As part of the Obama administration's proposal to rewrite the Elementary and Secondary Education Act, U.S. Secretary of Education Arne Duncan told some of the nation's governors at a meeting in Washington on Sunday that billions of dollars in annual Title I aid for poor students would be tied to whether states adopt academic standards judged to be "college and career-ready," a source with knowledge of the meeting told Education Week.
President Obama, who is scheduled to meet with most of the nation's governors at the White House on Monday, is expected to share with them specific proposals for rewriting the ESEA, with a heavy emphasis on states adopting the common academic standards that have been drafted in an initiative led by the National Governors Association and the Council of Chief State School Officers.
Only states that adopt so-called "college and career-ready standards" would be eligible to receive Title I funding, according to the source and the Education Department.
Mr. Duncan also is said to have told the governors that states that don't embrace the common standards effort in math and reading--so far, that's only Alaska and Texas--could work with higher education institutions to develop their own college and career-ready standards, according to the source.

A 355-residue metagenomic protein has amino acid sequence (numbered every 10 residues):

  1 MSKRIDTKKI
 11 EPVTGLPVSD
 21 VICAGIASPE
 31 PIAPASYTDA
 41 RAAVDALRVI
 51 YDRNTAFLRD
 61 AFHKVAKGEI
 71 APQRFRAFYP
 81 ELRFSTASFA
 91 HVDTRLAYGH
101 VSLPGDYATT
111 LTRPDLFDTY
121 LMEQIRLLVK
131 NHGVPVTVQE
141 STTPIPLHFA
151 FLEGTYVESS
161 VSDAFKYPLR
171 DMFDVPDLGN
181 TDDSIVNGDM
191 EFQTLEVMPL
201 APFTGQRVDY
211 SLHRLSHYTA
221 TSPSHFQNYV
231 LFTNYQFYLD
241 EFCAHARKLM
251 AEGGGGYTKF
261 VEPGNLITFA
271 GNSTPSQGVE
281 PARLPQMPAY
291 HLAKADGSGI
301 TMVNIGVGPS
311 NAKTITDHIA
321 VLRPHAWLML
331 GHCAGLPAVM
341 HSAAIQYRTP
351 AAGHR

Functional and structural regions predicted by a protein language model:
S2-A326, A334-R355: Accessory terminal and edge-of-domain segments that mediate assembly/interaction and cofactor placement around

But when it comes to awarding various pots of money to states on a competitive basis, as the administration is proposing to do in its fiscal 2011 budget, those that adopt the common core standards would be looked on more favorably, according to an Education Department official.
We'll have to wait and see exactly what the president tells the governors at the scheduled meeting, but the administration's budget proposal certainly dropped some hints about this direction for the ESEA. Under President Obama's spending blueprint, for example, the $14.5 billion Title I program would be rebranded as College-and-Career Ready Students.
The administration is coming under increasing pressure from those worried that momentum for renewal of ESEA--better known in its current version as the No Child Left Behind Act--could slip away without more aggressive leadership and an explicit roadmap for Congress to work with.
UPDATE: The president made his pitch for overhauling ESEA this morning to the governors. See Michele McNeil's post at Politics K-12 for details.
UPDATE II: And here you can find Alyson Klein's PK-12 post on gubernatorial reaction and Arne Duncan's view that the governors are going to be fully on board.